Concern About Conflicts of Interest in FDA Dietary Supplement Regulators

Concern About Conflicts of Interest in FDA Regulators

Concern About Conflicts of Interest in FDA Regulators

The Food and Drug Administration (FDA) is facing criticism of its regulation of dietary supplements containing a dangerous stimulant. The stimulant is BMPEA, a chemical nearly identical to amphetamine. BPMEA is added to weight-loss and workout products to enhance their effect.

BPMEA has never been tested for safety and effectiveness in humans and is not a permissible ingredient in dietary supplements. The FDA was the first agency to suspect that BMPEA had been added to supplements that listed the little-known plant acacia rigidula among the ingredients. Experts say that plant listings like this are often an indication that the manufacturer is trying to disguise a chemical additive as a natural botanical extract, the New York Times reports.

The agency tested 21 supplements that listed acacia rigidula on their labels: nine of them contained BMPEA. But the FDA did not recall the products, or issue a health alert, or even name them to the public. Canadian health authorities, in contrast, saying such supplements posed “a serious health risk,” issued a public health alert and forced a recall of JetFuel Superburn, which contained not only BMPEA but also another amphetamine-like stimulant. According to the Canadian warning, these stimulants can increase blood pressure and heart rate and lead to serious cardiovascular complications (including stroke). They “can suppress sleep and appetite, and be addictive,” Health Canada warned in December.

Critics attribute the FDA’s slow response to the fact that the recent past head of the supplements division, Dr. Daniel Fabricant, and the current head, Dr. Cara Welch, came to the FDA from the Natural Products Association, an industry trade group. Fabricant headed the supplements division from early 2011 until spring 2014, when he returned to the association as its chief executive, according to the Times.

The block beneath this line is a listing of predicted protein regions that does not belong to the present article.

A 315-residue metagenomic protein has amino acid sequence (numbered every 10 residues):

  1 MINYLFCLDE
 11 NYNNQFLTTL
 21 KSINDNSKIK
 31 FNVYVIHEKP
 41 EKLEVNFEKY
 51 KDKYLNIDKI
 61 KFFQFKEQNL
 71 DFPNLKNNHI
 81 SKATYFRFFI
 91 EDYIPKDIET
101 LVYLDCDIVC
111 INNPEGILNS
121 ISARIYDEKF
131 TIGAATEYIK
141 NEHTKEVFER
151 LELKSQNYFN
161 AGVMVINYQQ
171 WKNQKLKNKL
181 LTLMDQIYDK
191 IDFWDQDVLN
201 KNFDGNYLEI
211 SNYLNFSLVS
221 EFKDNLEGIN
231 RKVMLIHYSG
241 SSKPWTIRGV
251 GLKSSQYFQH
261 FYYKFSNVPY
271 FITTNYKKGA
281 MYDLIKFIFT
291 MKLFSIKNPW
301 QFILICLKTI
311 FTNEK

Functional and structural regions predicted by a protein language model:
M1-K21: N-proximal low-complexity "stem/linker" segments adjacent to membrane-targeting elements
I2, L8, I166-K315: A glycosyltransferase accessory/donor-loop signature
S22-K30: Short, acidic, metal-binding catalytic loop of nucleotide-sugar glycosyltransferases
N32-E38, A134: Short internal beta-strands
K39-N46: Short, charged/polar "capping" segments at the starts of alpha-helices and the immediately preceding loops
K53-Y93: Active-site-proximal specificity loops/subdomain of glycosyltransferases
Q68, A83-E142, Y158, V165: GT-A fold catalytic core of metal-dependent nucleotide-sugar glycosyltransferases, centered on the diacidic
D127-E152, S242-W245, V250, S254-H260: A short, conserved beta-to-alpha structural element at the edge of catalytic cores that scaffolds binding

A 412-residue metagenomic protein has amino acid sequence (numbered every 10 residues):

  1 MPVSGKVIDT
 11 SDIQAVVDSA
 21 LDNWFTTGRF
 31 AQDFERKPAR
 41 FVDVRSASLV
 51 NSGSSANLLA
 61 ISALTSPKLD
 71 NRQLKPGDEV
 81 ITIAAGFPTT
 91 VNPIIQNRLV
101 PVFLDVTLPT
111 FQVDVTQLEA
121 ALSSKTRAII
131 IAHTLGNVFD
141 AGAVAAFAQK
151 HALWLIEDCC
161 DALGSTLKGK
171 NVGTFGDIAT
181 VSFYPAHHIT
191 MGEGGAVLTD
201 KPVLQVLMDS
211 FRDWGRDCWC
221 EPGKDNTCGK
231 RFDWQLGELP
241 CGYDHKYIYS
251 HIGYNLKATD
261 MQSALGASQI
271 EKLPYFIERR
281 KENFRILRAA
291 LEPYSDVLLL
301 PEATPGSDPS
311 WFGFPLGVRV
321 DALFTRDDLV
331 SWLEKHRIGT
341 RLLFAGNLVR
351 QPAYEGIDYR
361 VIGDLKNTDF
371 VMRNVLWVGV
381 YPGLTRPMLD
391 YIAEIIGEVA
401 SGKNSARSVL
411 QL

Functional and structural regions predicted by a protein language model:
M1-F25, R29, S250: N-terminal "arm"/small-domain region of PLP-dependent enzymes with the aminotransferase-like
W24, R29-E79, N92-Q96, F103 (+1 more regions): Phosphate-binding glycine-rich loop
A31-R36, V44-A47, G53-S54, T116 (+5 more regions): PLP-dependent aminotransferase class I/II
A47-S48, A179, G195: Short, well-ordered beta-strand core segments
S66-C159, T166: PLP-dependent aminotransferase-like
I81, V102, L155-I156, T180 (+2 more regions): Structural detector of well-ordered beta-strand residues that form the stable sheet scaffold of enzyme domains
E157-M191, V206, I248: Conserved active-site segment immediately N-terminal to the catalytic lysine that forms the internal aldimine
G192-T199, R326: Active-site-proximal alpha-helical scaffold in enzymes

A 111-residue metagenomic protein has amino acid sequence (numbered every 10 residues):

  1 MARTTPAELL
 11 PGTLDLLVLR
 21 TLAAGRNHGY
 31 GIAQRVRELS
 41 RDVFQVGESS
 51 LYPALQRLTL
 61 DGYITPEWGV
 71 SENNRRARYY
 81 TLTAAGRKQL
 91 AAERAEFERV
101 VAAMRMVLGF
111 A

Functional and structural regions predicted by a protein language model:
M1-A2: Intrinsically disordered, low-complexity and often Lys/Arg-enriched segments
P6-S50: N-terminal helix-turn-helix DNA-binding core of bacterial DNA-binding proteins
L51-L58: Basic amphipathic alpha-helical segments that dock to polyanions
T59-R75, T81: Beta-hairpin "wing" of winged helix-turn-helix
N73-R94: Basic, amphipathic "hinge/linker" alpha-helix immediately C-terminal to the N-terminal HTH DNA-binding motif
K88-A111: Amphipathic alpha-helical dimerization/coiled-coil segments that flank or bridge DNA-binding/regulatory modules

Troubled by the FDA’s inaction on BPMEA, Dr. Pieter Cohen, an assistant professor at Harvard Medical School, and other researchers conducted their own tests on supplements. Their results, published last week, identified BMPEA in 11 of 21 supplements that listed acacia rigidula as an ingredient. The researchers urged the immediate recall of all supplements containing BMPEA. Another industry trade group, the Council for Responsible Nutrition, also urged the FDA to remove BMPEAA-containing products from the market “before there are serious health consequences.” The Times reports that some vitamin stores began voluntarily removing the supplements from the shelves.

The FDA says it hires people from the supplements industry because it needs experts from diverse backgrounds. But consumer advocates warn that putting industry people in key regulatory positions is like appointing the fox to guard the henhouse. The Times recommends that Congress enact conflict-of-interest laws requiring employees above a certain grade level at any agency to recuse themselves from official actions that affect a former employer or client, including trade associations and their members.

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